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The present work investigated the application of detailed airborne images and a resistivity soil sensor (Veris 3100) to detect soil and crop spatial variability to assist in orchard management. The research was carried out in a peach orchard (Prunus persica). Soil apparent electrical conductivity (ECa), NDVI from a multispectral image (0.25 m/pixel) and soil properties at 40 sampling points (0–30 cm) were acquired. The ECa was standardized at 25°C. It showed a strong relationship with former landforms, altered by land levelling. A positive correlation of EC25 with EC1:5, water holding capacity at −1500 kPa and soil depth was found. NDVI was correlated only in the textural fractions coarser than clay. Two types of management zones were proposed: a) to improve the water holding capacity of soils and b) to regulate tree vigour and yield.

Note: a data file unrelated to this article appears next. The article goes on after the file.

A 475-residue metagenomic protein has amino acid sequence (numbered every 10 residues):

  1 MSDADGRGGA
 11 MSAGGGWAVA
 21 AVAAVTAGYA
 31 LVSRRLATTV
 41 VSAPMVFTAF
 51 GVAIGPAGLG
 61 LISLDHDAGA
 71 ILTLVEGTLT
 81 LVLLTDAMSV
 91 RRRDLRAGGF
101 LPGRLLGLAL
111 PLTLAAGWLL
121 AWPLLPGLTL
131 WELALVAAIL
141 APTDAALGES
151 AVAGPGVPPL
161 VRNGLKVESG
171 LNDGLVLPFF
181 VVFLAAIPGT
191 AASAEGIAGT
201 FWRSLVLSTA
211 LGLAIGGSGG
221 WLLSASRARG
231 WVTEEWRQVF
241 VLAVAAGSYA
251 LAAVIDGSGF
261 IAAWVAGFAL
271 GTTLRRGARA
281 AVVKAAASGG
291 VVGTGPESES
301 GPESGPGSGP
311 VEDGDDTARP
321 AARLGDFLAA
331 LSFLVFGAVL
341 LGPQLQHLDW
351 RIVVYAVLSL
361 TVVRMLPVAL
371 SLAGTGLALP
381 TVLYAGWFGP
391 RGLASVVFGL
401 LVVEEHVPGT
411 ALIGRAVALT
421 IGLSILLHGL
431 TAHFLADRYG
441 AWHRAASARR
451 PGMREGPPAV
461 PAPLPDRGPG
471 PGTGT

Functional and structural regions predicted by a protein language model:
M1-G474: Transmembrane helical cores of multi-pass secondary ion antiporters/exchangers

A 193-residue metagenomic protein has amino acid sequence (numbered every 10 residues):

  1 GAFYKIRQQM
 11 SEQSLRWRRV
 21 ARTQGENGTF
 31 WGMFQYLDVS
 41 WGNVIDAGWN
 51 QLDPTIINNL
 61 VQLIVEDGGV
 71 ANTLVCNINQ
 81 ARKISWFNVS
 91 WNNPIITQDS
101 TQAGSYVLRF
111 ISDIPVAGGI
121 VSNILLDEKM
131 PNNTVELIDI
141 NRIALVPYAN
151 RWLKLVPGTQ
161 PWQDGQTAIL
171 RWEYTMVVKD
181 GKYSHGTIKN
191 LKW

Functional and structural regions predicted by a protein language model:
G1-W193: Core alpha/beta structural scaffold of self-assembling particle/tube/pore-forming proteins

Aggression and violence represent a significant public health concern and a clinical challenge for the mental healthcare provider. A great deal has been revealed regarding the neurobiology of violence and aggression, and an integration of this body of knowledge will ultimately serve to advance clinical diagnostics and therapeutic interventions. We will review here the latest findings regarding the neurobiology of aggression and violence. First, we will introduce the construct of aggression, with a focus on issues related to its heterogeneity, as well as the importance of refining the aggression phenotype in order to reduce pathophysiologic variability. Next we will examine the neuroanatomy of aggression and violence, focusing on regional volumes, functional studies, and interregional connectivity. Significant emphasis will be on the amygdala, as well as amygdala–frontal circuitry. Then we will turn our attention to the neurochemistry and molecular genetics of aggression and violence, examining the extensive findings on the serotonergic system, as well as the growing literature on the dopaminergic and vasopressinergic systems. We will also address the contribution of steroid hormones, namely, cortisol and testosterone. Finally, we will summarize these findings with a focus on reconciling inconsistencies and potential clinical implications; and, then we will suggest areas of focus for future directions in the field.
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